All photos courtesy of Shaw Photo Co.
I believe the people you surround yourself with should make you better. People who encourage you to choose authenticity over the safety of blending in. People who support you and are patient with your humanness, your flaws, and still see your good. Grounded souls who let your wandering thoughts float the phone line between you and offer insight, humor, and sometimes, a loving kick in the ass. They remind you of who you really are. They listen - really, truly listen and offer advice only when asked. They help you remember that you are strong and capable and that you'll figure this life thing out with their help. They are totems from the Universe to remind us that we are spectacularly loved.
Christina is one of those souls.
We met, by my small and rural upbringing's standards, in a very strange way. I never really believed that you could connect very deeply with people you "met" online, but I am sure the Universe chuckles at that one. We were both taking an online class through The Define School and right away, I felt drawn to her work and her words - she was very much a kindred spirit. I am utterly grateful for that class and the friendship that developed because of it.
She is in New York and I am in South Carolina and we haven't actually ever met in person. But we will. We keep in touch through cards and letters, phone calls, texts, and lengthy, raw, honest emails. It was with joy that I followed her cross-country journey with her husband and their pups in their trusty RV, Trudy, that started in the fall of 2015. We had talked of that particular dream often - her desire to travel in an RV to see the U.S. and see what came of that journey. The leap of faith it required.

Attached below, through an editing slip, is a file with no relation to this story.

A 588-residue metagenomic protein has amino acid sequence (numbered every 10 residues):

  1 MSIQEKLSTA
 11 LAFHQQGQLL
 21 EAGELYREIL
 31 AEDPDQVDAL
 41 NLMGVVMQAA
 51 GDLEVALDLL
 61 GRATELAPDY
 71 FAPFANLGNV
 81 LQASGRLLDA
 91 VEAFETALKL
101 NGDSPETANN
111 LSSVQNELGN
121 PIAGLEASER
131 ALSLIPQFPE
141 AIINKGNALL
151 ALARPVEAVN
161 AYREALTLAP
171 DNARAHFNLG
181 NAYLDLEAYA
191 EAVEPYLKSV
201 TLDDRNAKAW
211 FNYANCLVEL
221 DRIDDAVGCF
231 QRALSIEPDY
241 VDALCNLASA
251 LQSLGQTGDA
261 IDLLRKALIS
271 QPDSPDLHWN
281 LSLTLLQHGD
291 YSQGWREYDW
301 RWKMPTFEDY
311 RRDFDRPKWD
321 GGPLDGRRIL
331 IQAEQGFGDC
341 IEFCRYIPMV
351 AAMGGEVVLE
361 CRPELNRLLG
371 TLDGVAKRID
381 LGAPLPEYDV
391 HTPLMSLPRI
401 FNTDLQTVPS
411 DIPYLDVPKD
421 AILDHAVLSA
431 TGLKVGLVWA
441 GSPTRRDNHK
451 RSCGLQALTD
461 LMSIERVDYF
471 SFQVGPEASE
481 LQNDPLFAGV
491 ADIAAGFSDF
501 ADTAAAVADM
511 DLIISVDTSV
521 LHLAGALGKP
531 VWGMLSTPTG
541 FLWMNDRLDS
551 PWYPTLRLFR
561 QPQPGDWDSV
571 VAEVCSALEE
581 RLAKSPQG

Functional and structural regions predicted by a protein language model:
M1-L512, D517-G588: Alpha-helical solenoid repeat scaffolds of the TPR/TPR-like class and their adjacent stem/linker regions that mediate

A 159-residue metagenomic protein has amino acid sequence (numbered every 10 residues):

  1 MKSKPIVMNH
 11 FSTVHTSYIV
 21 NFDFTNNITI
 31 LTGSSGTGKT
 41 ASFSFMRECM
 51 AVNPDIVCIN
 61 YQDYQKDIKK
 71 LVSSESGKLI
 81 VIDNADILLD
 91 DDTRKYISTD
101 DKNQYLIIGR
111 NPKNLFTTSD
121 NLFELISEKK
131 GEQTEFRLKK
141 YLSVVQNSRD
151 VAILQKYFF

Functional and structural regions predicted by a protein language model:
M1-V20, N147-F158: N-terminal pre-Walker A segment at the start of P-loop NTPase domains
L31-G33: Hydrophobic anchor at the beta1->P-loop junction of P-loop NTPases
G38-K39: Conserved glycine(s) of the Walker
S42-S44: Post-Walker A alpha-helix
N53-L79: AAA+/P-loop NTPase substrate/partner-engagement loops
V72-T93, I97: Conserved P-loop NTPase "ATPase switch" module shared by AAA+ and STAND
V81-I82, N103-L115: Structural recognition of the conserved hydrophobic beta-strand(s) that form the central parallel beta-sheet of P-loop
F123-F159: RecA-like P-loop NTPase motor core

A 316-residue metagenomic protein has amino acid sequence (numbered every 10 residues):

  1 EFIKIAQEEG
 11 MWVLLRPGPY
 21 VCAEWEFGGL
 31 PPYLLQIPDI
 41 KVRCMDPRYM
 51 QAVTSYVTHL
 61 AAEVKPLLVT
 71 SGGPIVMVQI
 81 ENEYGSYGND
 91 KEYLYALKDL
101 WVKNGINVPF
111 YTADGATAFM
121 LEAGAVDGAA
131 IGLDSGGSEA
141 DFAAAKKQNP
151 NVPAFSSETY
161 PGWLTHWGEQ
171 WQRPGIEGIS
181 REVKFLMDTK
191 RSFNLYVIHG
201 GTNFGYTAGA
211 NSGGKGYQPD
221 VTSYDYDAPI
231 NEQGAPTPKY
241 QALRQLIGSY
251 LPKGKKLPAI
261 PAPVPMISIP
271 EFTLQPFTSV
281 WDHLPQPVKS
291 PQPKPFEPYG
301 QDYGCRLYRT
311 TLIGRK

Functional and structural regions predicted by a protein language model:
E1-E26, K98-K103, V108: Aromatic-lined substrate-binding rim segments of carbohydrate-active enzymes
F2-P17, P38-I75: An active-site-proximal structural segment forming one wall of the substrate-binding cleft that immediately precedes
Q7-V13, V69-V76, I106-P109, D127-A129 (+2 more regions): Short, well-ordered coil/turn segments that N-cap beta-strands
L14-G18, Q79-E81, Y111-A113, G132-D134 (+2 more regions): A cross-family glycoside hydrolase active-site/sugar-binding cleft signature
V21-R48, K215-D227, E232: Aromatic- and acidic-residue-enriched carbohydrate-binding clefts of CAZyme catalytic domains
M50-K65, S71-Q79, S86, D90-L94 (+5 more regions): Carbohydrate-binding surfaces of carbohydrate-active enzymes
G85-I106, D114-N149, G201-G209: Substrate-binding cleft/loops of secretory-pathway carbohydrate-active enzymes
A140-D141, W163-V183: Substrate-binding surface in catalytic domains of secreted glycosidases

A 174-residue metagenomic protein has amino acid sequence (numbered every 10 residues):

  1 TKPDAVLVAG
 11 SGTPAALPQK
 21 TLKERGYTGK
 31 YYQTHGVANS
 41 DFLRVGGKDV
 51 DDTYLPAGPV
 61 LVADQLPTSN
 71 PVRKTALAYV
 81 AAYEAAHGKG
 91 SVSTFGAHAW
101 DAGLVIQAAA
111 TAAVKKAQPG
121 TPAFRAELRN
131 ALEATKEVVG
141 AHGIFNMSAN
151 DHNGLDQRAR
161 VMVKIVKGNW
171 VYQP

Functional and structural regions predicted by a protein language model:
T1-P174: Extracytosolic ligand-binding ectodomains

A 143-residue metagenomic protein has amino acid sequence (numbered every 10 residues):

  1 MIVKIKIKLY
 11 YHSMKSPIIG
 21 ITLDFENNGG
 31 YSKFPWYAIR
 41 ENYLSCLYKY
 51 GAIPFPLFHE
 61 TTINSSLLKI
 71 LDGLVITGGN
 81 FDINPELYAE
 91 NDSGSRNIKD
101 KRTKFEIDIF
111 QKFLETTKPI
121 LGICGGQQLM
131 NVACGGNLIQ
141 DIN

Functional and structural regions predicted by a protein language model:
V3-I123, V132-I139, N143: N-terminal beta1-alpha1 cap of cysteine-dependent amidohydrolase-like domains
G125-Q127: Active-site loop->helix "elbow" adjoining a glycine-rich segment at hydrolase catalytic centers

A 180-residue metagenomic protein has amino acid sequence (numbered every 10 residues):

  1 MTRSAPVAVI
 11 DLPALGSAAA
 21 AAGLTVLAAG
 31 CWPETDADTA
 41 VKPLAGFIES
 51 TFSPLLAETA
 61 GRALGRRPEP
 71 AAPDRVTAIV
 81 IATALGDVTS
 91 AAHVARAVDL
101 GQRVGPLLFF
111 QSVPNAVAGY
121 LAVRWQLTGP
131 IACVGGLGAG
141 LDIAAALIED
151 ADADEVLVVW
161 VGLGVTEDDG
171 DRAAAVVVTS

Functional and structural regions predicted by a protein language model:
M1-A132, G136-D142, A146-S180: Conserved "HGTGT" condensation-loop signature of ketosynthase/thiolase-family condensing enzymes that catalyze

I was thrilled when she agreed to let me interview her about the trip. Her insights are powerful and the journey itself inspiring. Thank you for sharing, my friend.
What made you want to simplify, and travel cross-country in an RV for months at a time?
I was feeling an intense feeling of being overwhelmed by our things, workload and obligations. Now looking back, this overwhelming feeling led me to wanting to leave it all behind and feel free from EVERYTHING for awhile. And while we were preparing for the trip, it was freeing to say no to things in that 3-6 month period we weren't sure we'd be back in time for. I must have written a hundred emails saying, "I am sorry, but we're unavailable during that time because we just don't know where we'll be." We don't have children, we purposely cleared our schedule of work (except for weddings on the road), and we arranged someone to look over our house so we felt like this was the time, if there ever was a time...
Was it a long-held dream - something you always knew you wanted to do, or a slow realization?
As a high schooler and college kid I always had dreams of a cross country road trip but nothing of this scale. I pictured more of a long car ride straight across the country and back. In the past few years, as we started talking about a road trip of this sorts as a couple, it started to evolve. At one point, it was as big as a year long road trip around the whole United States (think of a map and draw a line around the whole outer edge of the USA). My husband finally convinced me, bless his soul, that we start with something a little shorter and more manageable to first time RV'ers.
You and I have talked about the power of intuition and listening to our inner guides. How much would of this journey was a result of that inner guidance? Did you try to ignore your intuition at any point?